Obama Jabs At Trump In State Of The Union

On Tuesday night, in a joint session before Congress, President Obama delivered the final State of the Union address of his presidency, and he hit a lot of different notes. But one stuck out pretty glaringly, especially amid escalating tensions and attacks against American Muslim communities ― Obama's State of the Union jab at Donald Trump wasn't all that subtle, and that's a good thing.

Because make no mistake, Trump's political ascent and the vitriolic rhetoric he's voiced isn't subtle either, and it needs to be confronted. Ultimately, Obama's comment may still have been a bit more muted than it could have been, but it still stands as an important moment of recognition ― no pun intended, but Trump is a huge elephant in the room in American politics these days.

The statement came near the end of Obama's address, when he called for an end to politics that target people for their race or religion. And he specifically said that it wasn't a matter of "political correctness," a familiar Trump bugaboo, nor was it "telling it like it is."

That's why we need to reject any politics that targets people because of race or religion. This isn't a matter of political correctness. It's a matter of understanding what makes us strong. The world respects us not just for our arsenal; it respects us for our diversity and our openness and the way we respect every faith. His Holiness, Pope Francis, told this body from the very spot I stand tonight that "to imitate the hatred and violence of tyrants and murderers is the best way to take their place." When politicians insult Muslims, when a mosque is vandalized, or a kid bullied, that doesn't make us safer. That's not telling it like it is. It's just wrong. It diminishes us in the eyes of the world. It makes it harder to achieve our goals. And it betrays who we are as a country.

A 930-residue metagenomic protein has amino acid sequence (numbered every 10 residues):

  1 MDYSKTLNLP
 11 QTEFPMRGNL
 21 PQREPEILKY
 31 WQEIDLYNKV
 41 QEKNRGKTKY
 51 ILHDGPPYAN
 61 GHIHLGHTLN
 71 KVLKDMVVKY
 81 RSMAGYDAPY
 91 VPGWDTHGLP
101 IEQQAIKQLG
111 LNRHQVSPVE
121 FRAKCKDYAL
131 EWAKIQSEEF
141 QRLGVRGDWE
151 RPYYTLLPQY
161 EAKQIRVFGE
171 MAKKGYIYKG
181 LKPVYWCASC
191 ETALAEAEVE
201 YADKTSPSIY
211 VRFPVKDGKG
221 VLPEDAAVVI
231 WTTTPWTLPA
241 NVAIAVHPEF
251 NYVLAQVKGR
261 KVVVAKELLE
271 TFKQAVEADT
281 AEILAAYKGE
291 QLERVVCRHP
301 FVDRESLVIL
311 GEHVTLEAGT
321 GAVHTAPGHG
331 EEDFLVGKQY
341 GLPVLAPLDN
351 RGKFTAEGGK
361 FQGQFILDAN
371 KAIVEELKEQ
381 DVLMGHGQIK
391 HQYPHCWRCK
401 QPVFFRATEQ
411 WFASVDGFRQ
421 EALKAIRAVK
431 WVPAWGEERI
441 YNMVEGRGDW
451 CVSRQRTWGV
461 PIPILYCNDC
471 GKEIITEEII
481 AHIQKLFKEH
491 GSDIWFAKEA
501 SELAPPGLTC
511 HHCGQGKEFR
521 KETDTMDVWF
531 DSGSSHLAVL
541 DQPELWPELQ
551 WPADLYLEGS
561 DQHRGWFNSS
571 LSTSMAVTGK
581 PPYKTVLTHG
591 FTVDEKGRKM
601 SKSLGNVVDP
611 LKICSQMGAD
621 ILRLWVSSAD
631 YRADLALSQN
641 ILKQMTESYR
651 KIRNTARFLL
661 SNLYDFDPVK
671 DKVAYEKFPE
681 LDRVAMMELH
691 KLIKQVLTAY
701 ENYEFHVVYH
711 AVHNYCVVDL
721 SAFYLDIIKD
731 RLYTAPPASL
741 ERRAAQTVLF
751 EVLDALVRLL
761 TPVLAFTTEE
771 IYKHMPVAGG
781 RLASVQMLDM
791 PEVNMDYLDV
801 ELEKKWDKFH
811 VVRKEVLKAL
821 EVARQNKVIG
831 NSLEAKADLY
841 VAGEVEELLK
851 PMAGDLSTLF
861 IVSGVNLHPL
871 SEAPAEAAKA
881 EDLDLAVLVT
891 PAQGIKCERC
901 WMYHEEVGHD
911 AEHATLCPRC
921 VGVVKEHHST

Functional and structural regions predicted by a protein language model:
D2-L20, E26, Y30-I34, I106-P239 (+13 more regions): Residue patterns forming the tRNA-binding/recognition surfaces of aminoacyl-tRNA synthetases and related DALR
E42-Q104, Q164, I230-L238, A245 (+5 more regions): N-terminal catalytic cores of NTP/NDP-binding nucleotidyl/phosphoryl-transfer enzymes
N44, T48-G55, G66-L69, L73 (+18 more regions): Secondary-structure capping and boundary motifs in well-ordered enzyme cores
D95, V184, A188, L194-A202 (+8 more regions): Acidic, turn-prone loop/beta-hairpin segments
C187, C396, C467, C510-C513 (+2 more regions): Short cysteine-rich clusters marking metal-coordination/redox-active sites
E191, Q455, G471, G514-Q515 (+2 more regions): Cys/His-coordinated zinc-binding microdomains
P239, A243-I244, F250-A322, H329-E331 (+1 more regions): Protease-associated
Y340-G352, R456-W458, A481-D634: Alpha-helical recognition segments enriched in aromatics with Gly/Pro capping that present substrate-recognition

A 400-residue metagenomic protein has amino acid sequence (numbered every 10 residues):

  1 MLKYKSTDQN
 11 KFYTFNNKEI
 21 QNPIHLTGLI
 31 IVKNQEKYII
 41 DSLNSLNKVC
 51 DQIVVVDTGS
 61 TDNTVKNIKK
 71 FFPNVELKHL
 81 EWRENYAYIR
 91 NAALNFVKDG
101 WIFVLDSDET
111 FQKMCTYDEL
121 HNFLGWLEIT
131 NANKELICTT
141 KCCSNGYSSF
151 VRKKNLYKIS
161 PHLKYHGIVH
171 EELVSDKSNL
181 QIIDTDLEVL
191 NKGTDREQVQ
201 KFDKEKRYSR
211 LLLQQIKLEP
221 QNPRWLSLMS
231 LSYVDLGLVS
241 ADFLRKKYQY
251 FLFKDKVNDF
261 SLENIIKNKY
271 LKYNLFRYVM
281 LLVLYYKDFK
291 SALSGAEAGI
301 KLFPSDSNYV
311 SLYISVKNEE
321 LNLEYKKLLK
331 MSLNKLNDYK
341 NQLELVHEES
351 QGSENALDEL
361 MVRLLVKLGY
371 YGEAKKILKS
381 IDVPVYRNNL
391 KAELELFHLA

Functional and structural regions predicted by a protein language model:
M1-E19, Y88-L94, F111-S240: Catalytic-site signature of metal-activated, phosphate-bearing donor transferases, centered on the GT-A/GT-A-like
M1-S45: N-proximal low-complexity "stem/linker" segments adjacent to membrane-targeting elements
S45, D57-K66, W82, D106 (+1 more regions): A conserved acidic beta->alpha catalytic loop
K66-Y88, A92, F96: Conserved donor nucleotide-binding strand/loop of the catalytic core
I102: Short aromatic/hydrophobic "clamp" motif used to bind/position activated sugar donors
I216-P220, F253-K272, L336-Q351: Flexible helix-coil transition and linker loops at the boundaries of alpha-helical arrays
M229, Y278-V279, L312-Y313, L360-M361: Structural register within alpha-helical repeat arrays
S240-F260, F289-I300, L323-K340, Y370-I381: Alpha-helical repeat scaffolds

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In case it wasn't clear enough who he's talking about ― and really, these are problems in American society that transcend the boorish Republican frontrunner ― Trump is the mainstream presidential contender who lambasted Mexican immigrants as "rapists" and "criminals" during the first five minutes of his presidential announcement (helpfully adding that "some, I assume, are good people"). He's also called for a ban on Muslims entering the United States, and advanced the debunked claim that thousands of Muslims in New Jersey celebrating the collapse of the World Trade Center towers on Sept. 11, 2001. He is, in every sense, the epitome of the politics Obama is speaking out against here.

It's not just a vague sense of discomfort or tension, either ― according to The New York Times, crimes against Muslims have been on the rise in the weeks and months following the high-profile terrorist attacks in Paris last year. While he may never have directly mentioned him by name, the message Obama was sending was naked and plain if you were really listening ― reject the politics of division, racism, and demagoguery. Or, to put it another way, reject Donald J. Trump.